Archive for category science communication
Image Credit: Michael Taylor
Ever heard of the maxim Publish or Perish? For scientists like me, its about survival. You see, competition in science is not only about the quest for the truth. Its also about resources and tenure. Without funding, pens and scientific productivity tend to dry up. The rise of the journal impact factor and other single parameter bibliometric indices like the Hirsch index has meant that scientists’ CVs can be given a number – a measure of the impact of their work. To stand out in the growing queues for academic posts, a scientist needs a CV that has as many citations as possible to their articles – all published in journals having a high impact factor as possible. In a publishing environment dominated by a journal monopoly where the top 10% of cited articles sponge up 90% of all citations and only the top 100 or so journals out of the over 40,000 in existence have an impact factor > 1, the competition is fierce. Combine this with 90% rates of rejection for article submissions, and average article publishing costs varying between about $1300 in electronic journals like the Public Library of Science (PLOS) up to $8500 if you publish in the Journal of Cell Biology, and you can see that scientists have their work cut out.
The up-shot is a situation where the vast majority of scientific articles are published in low impact-factor journals where they are virtually invisible, uncited and their real academic impact is unknown. And, to make matters worse, those articles that are published in the top journals are usually pay-per-view and in English. If you don’t have the dough or know the language, the article is inaccessible to you. These and other issues have been addressed in the article Siege of Science (2008).
For science to evolve, the scientific community and the public need access to the facts and the opportunity to falsify them. Access to knowledge and free speech are therefore two fundamental aspects of doing science. If you believe in the scientific method where knowledge is considered true until proven false (known in philosophy as critical rationalism), then you can see that commercial journal publishing is inherently unscientific.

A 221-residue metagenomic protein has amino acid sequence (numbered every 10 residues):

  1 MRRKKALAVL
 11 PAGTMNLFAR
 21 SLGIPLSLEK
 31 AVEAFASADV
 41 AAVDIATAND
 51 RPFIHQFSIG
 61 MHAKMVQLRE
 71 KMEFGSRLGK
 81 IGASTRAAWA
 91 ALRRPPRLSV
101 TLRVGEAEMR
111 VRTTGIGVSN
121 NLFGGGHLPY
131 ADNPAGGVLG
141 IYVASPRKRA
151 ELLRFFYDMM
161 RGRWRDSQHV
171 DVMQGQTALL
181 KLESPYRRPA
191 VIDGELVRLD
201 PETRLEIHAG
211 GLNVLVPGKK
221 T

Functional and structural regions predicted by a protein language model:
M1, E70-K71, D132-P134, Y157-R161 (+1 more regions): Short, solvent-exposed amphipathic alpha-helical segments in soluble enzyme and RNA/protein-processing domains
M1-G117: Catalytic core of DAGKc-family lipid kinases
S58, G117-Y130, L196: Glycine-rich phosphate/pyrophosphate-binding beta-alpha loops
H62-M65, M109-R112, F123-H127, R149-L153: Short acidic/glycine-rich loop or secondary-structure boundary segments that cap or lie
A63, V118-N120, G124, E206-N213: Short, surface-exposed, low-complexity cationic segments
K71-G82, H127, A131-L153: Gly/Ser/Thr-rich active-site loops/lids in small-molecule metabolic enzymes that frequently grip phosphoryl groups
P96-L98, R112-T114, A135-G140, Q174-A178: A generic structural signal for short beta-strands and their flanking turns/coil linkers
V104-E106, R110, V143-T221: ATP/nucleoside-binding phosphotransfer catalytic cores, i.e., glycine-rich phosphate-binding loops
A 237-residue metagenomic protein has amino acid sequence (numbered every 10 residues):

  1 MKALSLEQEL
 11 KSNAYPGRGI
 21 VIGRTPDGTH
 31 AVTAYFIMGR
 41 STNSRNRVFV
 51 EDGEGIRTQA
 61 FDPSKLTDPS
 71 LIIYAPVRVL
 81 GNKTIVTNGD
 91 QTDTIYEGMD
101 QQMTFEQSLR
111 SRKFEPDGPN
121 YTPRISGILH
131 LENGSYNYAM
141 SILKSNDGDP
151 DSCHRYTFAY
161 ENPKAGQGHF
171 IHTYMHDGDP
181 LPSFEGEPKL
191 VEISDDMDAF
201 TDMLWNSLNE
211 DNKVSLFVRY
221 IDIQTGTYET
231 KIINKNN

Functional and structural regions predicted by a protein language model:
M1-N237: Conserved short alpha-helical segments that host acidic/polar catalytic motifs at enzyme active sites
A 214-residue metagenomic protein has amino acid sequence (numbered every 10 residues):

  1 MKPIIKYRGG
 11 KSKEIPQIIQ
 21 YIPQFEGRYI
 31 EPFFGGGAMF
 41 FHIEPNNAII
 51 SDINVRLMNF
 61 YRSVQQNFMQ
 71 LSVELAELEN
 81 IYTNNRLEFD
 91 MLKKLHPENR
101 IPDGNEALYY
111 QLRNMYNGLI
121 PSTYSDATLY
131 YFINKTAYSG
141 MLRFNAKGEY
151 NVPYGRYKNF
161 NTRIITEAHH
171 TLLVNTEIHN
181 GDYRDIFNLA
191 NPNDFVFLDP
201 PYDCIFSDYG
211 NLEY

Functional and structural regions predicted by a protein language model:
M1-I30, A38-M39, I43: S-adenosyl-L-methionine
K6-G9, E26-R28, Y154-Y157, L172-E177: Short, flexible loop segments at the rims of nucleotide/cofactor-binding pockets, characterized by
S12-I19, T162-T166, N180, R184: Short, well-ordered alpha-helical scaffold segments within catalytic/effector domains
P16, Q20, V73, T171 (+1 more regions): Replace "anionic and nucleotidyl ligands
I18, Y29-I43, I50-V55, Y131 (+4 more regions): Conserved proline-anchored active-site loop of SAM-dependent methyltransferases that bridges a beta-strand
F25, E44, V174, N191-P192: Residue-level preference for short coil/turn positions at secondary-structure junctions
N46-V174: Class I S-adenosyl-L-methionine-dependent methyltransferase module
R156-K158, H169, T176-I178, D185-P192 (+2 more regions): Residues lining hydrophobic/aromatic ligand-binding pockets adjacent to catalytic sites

Faced with this, scientists are turning away from commercial journals and towards open access – self-archiving their articles on their own websites, in pre-print servers or in institutional online repositories (IORs) like at MIT or Harvard for free. Thanks to meta-data harvesting tools and protocols like OAI-PMH, their articles can then be accessed and cited by others. However, self-archiving rates are still very low and will remain so until two things happen:
- Institutions and governments mandate/legislate that their scientists self-archive
- A system of online peer-review outside the journals is developed
In a recent article entitled Natural Selection of Academic Papers (2010), myself and co-authors Dr Pandelis Perakis, Dr Marco G Mazza and Dr Varvara Trachana outlined a scheme whereby such a system of public peer-review can be incorporated into the process of self-archiving. We have drafted a Declaration on Public Peer-Review to gain support for our idea and are about to launch a new project to establish a protocol that scientists, institutions and governments can adopt and implement. Public peer-review isn’t our idea. In fact, the Journal of Atmospheric Chemistry and Physics (JACP) has been operating it alongside public commentary since 2001. You should read the excellent review by Ulrich Pöschl on the subject and the ground-breaking work achieved by ACP and sister journals. In this way, science is made totally transparent. Online tools like statistical translation machines can even be used to make the articles open to readers from everywhere on the globe. Everyone can access the facts and the counter-claims and judge for themselves.
This is what Karl Popper called critical rationalism. Indeed, collaborative peer review based on collective wisdom is well-founded. Open source software like Linux is testiment to this. To boot, social networking sites like Facebook & Twitter are helping gather crowds on a new scale. It’s time to open up and learn what the crowd has to say about all things science.